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Calculating the Operations Cost of Software You Haven't Developed: Q&A with John Davis from easyJet

| by Daniel Bryant Follow 145 Followers on May 26, 2017. Estimated reading time: 5 minutes |

At the DevOps Enterprise Summit, running in London June 5-6th, John Davis, lead architect at easyJet, will present "Calculating the Operations Cost of Software You Haven't Developed". InfoQ sat down with Davis to discuss how traditional organisations can migrate to a more collaborative "DevOps"-enabled approach for implementing IT projects, how project management and costing will change, and how microservices and automated performance testing can be leveraged to predict future costs from existing services.

Davis discussed how his DevOps Enterprise Summit (DOES) talk in London will advocate associating a project's success with customer or operational outcomes, rather than the traditional view of success being on-time and under-budget. DevOps is about finally aligning the goals of the business with IT, and the one success metric that matters is "the time between creating a business hypotheses and having the empirical data needed to either prove or disprove it".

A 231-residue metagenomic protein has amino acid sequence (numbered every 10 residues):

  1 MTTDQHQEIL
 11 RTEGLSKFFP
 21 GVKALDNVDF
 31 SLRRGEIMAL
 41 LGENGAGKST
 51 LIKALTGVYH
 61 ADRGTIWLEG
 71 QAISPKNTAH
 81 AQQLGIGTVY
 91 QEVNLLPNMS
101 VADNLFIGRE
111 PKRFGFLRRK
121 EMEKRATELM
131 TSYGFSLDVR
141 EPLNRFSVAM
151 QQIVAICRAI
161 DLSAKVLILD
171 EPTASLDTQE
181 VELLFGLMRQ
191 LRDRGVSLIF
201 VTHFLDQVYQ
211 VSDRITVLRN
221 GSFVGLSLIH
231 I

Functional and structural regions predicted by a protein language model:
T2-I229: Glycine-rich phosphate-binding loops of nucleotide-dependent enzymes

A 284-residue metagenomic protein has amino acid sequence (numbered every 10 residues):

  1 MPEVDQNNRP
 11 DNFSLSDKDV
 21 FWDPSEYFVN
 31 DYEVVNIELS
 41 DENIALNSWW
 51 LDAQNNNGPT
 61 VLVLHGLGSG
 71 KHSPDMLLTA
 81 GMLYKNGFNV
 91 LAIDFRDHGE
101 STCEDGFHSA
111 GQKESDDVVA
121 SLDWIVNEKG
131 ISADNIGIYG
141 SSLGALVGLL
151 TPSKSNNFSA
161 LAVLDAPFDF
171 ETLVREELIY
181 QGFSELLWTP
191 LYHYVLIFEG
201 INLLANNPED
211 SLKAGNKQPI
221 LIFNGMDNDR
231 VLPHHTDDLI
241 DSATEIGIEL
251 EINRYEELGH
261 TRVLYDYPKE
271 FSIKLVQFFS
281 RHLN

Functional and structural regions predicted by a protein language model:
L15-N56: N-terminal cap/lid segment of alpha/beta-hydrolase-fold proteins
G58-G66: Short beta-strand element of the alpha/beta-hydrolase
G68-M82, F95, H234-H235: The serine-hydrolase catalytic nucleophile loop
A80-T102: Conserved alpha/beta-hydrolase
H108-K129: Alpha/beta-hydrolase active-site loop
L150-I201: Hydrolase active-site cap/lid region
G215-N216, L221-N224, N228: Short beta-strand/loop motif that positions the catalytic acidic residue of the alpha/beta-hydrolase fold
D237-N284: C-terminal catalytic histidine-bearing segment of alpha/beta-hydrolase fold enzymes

Estimating costs for a project is difficult, whether this project runs within a traditional IT framework or a within an organisation embracing "DevOps". However, the bounded nature of microservices can make it easier to estimate costs initially, and automated performance testing can generate future costs from existing services. There must also be a no blame culture so that people are happy to raise "sunk cost" issues without recrimination, otherwise politics will prevent them for being surfaced.

Finally Davis stated that he believes there is clear value in being part of the DevOps community, and he encourages readers to attend conferences, engage in debates and share ideas. The full transcript of the interview can be found below:

InfoQ: Welcome to InfoQ, John! Could you share the executive summary for your London DevOps Enterprise Summit (DOES) talk please, and what attendees can expect to takeaway from the session?

John Davis: Sure. The summary is that estimating costs for a project is scary. This includes the operational costs and although we discuss how we can make those costs more relevant, they still need forecasting. It then goes into how using microservices can actually make it a lot easier and we discuss how through automated performance testing we can generate future costs from existing services. For people involved with large programmes these costs can be in the hundreds of thousands or even millions, so having an accurate forecast is essential.